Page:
Traditional security for firehouses included alarm systems, locks, and even some cash storage. However, as our society becomes more and more reliant upon technology, the threat of cyber-attacks is ever present. The theft of personally identifiable information has even greater consequences that that of material goods, so these operations must be protected with a custom-tailored Firefighter Cyber Liability Insurance program. Further, share these tips with your clients to prevent the misuse and theft of this confidential information.
According to Firehouse, personnel files contain valuable information about members, whether they are paid or volunteer. This includes names, addresses, dates of birth, license numbers, Social Security numbers and many other personal items that are enough to fraudulently obtain credit cards or order goods online in another person’s name. This information may also be used to develop false identification.
The Health Insurance Portability and Accountability Act (HIPAA) and other privacy laws that govern EMS patient records make them critical to protect. Not only would your clients be fined by the governing agencies, they may face lawsuits from those patients whose information has been compromised in addition to facing federal and state statutes. Anything from a PR specialist to repair reputational damage to hiring a call center to manage inquiries and concerns might be necessary for the event of a breach. Without the right insurance, this could bankrupt a company.
Never have passwords saved on computers, require that employees frequently change their passwords (and not to an easily guessed one!), electronic backup files should be safely stored and monitored, and laptops should be confined and equipped with a password, as well.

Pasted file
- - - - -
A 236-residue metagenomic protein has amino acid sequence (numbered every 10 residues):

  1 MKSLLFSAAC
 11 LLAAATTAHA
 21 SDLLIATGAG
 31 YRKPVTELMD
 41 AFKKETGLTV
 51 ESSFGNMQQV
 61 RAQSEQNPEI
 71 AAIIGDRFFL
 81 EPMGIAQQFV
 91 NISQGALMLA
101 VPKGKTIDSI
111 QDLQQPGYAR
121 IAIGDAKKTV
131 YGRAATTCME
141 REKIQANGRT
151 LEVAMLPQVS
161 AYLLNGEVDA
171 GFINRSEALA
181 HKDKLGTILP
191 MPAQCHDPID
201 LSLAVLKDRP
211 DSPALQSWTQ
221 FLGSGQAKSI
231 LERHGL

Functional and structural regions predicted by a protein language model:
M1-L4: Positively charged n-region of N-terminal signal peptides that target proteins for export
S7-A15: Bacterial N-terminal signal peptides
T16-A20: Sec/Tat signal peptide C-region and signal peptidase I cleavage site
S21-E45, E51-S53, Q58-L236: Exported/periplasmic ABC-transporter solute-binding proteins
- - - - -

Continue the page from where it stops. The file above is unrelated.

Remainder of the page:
Ensure computers that store confidential information use superior forms of encryption. Lastly, many of the documents required to be kept by an emergency service organization must be stored for set periods, but when they are ready for disposal, be certain that they are shredded or burned. Information on the computer is just as sensitive. When disposing of computer hardware, remove the hard drive and use a device that meets government standards to do a drive wipe or physically destroy it, says the article.
About Provident Fire Plus
At Provident Fire Plus, we offer a broad spectrum of policies that have been customized to protect the emergency response industry. We provide tailored solutions to meet your clients’ specific risk exposures and requirements. To learn more about our products, contact our experts today at (855) 201-8880.